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Hazing News

Cornell member says her sorority hazes

See Cornell’s Uncle Ezra site, question four.

Dear Uncle Ezra,
I am currently a member of one of the panhellenic association sororities on campus.  Last spring, I was subjected to what now, upon reflection, can only be described as “hazing”. Is it too late to report what I went through through the hazing website? I realize now that I should not have kept silent, but as a new member thought that I would be kicked out of the pledge class. No one else seemed uncomfortable with what was going on, and some girls even said they were excited they were being hazed!
I would just like to know what I can do at this point, to prevent girls who feel compelled to keep silent from going through what I did.

Sincerely,
Hazed and Confused

Dear Hazed and Confused,

While being part of a campus group can be one of the most meaningful aspects of student life, hazing is a hidden and serious problem that undermines the value of these experiences for many individuals.  Hazing is a violation of Cornell University policy and New York State law.

You can definitely report what you experienced on the hazing website.  Just mention when it happened and what you know about the incident.  Here is the website set up to receive confidential reports of hazing on campus, http://www.hazing.cornell.edu/form_confidentialReport.html.

If you, or others, are wondering if you have experienced hazing, ask yourself these simple questions:
Does the activity involve mental distress such as humiliation or intimidation? Does it involve physical abuse (e.g., sleep deprivation)? Is there a significant risk of injury or a question of safety? Would you have any reservations describing the activity to your parents or a university official? Is alcohol involved? Would you be worried if the activity was shown on the evening news?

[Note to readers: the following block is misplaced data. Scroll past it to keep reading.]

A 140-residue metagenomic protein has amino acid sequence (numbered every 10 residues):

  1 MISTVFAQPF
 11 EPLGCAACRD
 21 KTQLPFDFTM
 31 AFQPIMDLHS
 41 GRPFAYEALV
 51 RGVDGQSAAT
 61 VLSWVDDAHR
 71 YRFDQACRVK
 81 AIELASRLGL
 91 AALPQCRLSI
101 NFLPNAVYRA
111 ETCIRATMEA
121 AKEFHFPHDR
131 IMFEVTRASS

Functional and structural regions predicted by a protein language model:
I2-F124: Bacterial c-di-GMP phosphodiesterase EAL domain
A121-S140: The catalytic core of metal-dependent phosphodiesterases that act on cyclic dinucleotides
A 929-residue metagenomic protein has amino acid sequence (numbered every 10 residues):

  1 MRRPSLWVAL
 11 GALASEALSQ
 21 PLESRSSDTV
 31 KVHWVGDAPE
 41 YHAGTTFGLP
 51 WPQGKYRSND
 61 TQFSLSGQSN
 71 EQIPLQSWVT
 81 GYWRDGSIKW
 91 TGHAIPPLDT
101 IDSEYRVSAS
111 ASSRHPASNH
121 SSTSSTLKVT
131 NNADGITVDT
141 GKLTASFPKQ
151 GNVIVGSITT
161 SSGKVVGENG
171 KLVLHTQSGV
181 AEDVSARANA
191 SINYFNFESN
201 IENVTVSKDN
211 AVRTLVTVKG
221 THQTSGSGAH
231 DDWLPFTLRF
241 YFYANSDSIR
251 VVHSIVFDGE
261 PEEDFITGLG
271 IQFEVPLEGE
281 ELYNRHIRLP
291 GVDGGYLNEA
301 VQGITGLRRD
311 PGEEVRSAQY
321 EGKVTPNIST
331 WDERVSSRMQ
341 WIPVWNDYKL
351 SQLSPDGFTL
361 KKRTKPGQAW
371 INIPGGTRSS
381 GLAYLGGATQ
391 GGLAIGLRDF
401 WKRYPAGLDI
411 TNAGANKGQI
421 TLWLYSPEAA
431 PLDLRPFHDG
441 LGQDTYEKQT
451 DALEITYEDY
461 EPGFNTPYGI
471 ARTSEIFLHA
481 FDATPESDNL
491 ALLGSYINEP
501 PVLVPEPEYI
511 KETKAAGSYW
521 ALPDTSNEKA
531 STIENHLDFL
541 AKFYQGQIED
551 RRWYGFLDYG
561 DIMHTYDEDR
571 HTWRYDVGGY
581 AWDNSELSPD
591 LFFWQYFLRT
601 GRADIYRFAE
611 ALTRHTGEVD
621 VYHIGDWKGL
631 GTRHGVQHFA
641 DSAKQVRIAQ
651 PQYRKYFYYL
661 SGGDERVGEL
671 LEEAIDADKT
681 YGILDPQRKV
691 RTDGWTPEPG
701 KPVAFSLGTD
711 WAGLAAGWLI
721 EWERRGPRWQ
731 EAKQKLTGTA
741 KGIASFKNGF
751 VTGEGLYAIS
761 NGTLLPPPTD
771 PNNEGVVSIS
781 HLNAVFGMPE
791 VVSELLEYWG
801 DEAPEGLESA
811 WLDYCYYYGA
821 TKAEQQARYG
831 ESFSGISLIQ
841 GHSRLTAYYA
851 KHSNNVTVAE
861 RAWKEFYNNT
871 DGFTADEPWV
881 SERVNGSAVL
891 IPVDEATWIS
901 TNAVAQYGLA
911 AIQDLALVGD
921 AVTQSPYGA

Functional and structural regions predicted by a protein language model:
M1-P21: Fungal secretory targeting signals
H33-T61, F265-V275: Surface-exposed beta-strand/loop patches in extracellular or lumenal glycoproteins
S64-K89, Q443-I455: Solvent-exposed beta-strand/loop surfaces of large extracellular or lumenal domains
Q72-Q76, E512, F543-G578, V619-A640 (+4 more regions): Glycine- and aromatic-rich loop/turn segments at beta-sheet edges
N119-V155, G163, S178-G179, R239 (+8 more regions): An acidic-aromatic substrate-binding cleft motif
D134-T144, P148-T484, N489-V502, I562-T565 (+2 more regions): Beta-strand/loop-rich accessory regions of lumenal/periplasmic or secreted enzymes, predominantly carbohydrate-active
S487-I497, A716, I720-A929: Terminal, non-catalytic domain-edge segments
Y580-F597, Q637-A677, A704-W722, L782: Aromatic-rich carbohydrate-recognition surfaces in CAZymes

If the answer to any of the above questions is “Yes,” the activity is probably hazing.

More information is also available at this site, http://www.hazing.cornell.edu/.

It is very important to me that all of my nieces and nephews are respected and safe.  Please help by reporting questionable activities on campus.

By Hank Nuwer

Hank Nuwer is the Indiana-based author of Broken Pledges: The Deadly Rite of Hazing, High School Hazing, Wrongs of Passage and The Hazing Reader. He has written articles or columns on hazing for the Sunday Times of India, Toronto Globe & Mail, Harper's Magazine, Orlando Sentinel, The Chronicle of Higher Education and the New York Times Sunday Magazine. His new book is Hazing: Destroying Young Lives from Indiana University Press.

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